There are a considerable number of Scientology organizations (or orgs) which generally support one of the following three aims: enabling Scientology practice and training, promoting the wider application of Scientology technology, or campaigning for social change. These organizations are supported by a three-tiered hierarchical structure comprising lay practitioners, staff and, at the top of the hierarchy, members of the so-called Sea Organization or Sea Org. The Sea Org, comprising over 5,000 members, has been compared to the monastic orders found in other religions; it is composed of the most dedicated adherents, who work for nominal compensation and symbolically express their religious commitment by signing a billion-year contract.
The internal structure of Scientology organizations is strongly bureaucratic, with detailed coordination of activities and collection of stats – or statistics, to measure organizational and individual performance. Organizational operating budgets are performance-related and subject to frequent reviews. Scientology has an internal justice system (the Ethics system) designed to deal with unethical or antisocial behavior. Ethics officers are present in every org; they are tasked with ensuring correct application of Scientology technology and deal with violations such as non-compliance with standard procedures or any other behavior adversely affecting an org's performance, ranging from errors and misdemeanors to crimes and suppressive acts, as defined by internal documents.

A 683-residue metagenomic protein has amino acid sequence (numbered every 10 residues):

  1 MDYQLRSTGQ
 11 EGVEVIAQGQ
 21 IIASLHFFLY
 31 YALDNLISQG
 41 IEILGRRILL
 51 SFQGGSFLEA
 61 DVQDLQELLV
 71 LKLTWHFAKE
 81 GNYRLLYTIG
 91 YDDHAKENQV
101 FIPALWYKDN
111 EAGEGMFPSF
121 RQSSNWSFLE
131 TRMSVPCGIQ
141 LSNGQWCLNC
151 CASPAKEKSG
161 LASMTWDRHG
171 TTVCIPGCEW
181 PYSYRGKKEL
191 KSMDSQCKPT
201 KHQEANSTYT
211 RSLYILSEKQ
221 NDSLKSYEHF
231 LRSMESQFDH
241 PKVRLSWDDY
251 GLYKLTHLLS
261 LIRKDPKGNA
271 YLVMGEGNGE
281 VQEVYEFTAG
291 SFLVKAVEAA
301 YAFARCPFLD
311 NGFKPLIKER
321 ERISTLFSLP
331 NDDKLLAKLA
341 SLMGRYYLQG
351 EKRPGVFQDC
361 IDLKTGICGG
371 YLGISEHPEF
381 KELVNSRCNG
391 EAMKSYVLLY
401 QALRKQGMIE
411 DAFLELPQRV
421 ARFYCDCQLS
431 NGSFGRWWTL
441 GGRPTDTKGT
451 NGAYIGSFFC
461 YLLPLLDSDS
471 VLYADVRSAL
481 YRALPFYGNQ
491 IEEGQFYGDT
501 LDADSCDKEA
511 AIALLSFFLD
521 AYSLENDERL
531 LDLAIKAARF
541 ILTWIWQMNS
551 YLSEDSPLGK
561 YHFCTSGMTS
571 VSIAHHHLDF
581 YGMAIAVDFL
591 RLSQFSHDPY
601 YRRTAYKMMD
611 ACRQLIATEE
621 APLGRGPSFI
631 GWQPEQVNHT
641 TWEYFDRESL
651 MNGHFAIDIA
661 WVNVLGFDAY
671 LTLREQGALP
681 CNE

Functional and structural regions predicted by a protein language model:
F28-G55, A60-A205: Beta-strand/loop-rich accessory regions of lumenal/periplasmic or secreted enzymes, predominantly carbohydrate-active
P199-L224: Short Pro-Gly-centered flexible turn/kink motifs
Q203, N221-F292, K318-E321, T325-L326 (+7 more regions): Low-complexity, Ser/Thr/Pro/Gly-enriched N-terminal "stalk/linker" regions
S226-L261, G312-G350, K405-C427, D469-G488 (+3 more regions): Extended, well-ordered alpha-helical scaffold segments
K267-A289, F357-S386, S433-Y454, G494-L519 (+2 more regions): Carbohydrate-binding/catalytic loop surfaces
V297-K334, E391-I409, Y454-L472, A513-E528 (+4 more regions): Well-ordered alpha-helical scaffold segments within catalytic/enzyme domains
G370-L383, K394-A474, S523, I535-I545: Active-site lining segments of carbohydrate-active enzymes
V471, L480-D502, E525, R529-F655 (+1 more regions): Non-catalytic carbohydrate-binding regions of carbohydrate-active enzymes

A controversial part of the Scientology justice system is the Rehabilitation Project Force (RPF). When a Sea Org member is accused of a violation, such as lying, sexual misconduct, dereliction of duty, or failure to comply with Church policy, a Committee of Evidence examines the case. If the charge is substantiated, the individual may accept expulsion from the Sea Org or participate in the RPF to become eligible to rejoin the Sea Org. The RPF involves a daily regimen of five hours of auditing or studying, eight hours of work, often physical labor, such as building renovation, and at least seven hours of sleep. Douglas E. Cowan and David G. Bromley state that scholars and observers have come to radically different conclusions about the RPF and whether it is "voluntary or coercive, therapeutic or punitive".
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